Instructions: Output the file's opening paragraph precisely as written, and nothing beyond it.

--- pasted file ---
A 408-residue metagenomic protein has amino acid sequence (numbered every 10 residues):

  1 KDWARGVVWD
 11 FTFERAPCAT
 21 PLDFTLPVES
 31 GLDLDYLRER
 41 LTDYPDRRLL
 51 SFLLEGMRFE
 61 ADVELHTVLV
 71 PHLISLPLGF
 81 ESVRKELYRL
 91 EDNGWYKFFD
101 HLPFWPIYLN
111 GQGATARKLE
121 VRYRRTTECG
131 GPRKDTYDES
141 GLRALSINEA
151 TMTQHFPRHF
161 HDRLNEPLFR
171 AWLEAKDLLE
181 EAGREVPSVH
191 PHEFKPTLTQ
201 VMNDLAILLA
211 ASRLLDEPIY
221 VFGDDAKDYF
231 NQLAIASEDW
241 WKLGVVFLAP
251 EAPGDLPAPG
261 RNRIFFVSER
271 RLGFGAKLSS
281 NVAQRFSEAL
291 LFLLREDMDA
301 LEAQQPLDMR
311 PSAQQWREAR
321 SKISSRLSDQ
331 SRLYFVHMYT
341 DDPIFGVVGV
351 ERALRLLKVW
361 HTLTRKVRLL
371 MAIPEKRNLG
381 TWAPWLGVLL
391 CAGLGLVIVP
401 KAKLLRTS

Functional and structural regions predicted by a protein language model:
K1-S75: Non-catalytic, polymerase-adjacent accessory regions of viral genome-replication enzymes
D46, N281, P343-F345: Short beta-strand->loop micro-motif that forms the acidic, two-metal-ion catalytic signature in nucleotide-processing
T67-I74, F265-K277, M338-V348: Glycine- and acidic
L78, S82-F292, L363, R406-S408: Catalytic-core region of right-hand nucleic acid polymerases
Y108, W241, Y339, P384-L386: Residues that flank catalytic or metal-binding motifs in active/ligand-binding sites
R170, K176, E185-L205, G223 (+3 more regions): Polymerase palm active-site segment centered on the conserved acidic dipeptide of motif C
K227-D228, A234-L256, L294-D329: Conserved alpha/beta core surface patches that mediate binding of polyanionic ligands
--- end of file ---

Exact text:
A 408-residue metagenomic protein has amino acid sequence (numbered every 10 residues):